When I started this blog some 3.5 years ago, the focus was on climate issues, particularly climate economics. More recently, however, I have neglected this topic a little. Fortunately, working at a research institute gives one the opportunity to learn a lot about things other scientists do–e.g., regarding the quite popular question whether the EU needs both emissions reduction and renewable energy deployment targets such as the 20-20-20 target. In other words: do we need an energy mix consisting, e.g., of emissions trading and feed-in tariff schemes? Or is emissions trading enough to reach policy goals? And, by the way, what are these goals? Continue reading
Some time ago I mentioned the concept of tradeable birth licences proposed by Kenneth Boulding in the 60’s. One must recognize that population growth, especially in the developing world, is a serious problem. We are facing a kind of a Malthusian situation – there are ever more people in the world without us having the possibility to extend agricultural production meaningfully. Furthermore, this time (unlike in the beginning of the 19th century, when Thomas Malthus lived), agriculture is not the only limiting factor. The stresses we impose over the Earth’s ecosystems generally become ever larger und more severe. And this despite the fact that there are millions of people living in such poverty that their influence on the environment is almost negligible! So maybe the time is ripe to think about population control. Continue reading
I would like to recommend a post written by James Boyce from the TripleCrisis blog – “The Climate Justice Imperative”. Though Boyce writes about the US, I think that his recommendations are generalizable for all developed countries. In his text he points out that there are four pillars that make climate justice critical: Continue reading
For the time being, the world population is approaching the level of 7 billion people (it probably will reach it this year). According to UN estimates, by the middle of the century there will be 9 billion people out there. Since we are already heavily pressing against the Earth’s carrying capacity limits, it is obvious that 2 billion more of us won’t alleviate the pressure – quite the opposite is to be expected. Thus it seems clear that a sustainable world economy require a constraint of the population growth (and, indeed, its reversal). Thus a group of scientists calling for a sustainable (or steady-state) economy – notably the economist Herman Daly – is calling for a form of population control to achieve this. Continue reading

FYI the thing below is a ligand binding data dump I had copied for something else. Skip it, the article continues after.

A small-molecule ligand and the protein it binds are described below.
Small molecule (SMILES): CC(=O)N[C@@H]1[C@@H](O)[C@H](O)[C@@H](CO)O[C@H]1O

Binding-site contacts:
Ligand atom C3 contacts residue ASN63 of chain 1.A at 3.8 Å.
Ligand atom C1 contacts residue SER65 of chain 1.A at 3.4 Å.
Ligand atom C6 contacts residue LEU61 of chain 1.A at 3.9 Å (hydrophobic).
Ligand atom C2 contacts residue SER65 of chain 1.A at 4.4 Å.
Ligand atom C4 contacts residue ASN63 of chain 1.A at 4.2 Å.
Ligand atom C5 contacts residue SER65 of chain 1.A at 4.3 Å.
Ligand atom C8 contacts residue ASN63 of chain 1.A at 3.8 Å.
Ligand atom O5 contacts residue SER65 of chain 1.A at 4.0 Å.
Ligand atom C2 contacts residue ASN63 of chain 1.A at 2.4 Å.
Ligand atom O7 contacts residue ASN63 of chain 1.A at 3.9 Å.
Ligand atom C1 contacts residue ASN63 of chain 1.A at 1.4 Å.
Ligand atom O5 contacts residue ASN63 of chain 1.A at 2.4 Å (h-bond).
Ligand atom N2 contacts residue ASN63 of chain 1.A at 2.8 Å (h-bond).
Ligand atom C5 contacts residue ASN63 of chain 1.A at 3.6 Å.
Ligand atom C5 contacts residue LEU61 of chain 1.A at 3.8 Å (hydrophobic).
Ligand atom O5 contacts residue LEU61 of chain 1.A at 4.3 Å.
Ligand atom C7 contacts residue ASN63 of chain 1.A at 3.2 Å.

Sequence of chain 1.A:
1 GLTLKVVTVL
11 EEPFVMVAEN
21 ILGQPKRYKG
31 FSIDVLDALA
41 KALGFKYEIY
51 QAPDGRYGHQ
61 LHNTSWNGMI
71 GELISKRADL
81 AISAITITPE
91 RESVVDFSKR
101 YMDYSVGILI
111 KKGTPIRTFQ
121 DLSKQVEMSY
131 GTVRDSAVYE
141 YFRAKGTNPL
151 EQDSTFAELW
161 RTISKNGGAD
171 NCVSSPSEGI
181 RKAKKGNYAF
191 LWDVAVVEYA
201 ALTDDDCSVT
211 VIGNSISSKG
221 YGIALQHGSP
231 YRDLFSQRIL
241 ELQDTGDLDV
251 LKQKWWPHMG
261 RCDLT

A few weeks ago I shortly presented the cap-and-dividend proposal by US Senators Maria Cantwell and Susan Collins. While reading this article at TripleCrisis (actually on the broader issue of the “ownership” of natural environment) I realized that I somewhat misinterpreted the idea of cap and dividend.
While I thought that it includes a trade component – in reality it doesn’t. That imposes the question: is this good, bad, or maybe equal? Continue reading
A few days ago I wrote a rather short post about the EU ETS (Emissions Trading System). It was a praise of the general idea of cap and trade schemes (and the EU’s one as a good example), although I mentioned two challenges remaining: inclusion of all industrial sectors in the scheme and agreement on a global system of interlinked national cap and trade schemes. But there is one more adding proposal worth mentioning: the so called “cap and dividend”. Continue reading
One of the most intensively discussed subjects in the economics of climate change is the question of what is the best way of pricing carbon. The most common (and the only one that has been implemented so far) proposal is cap and trade. The idea is simple: constrain the amount of emissions permitted and let market agents decide whether they want to buy permissions or invest in technologies causing less emissions instead. Continue reading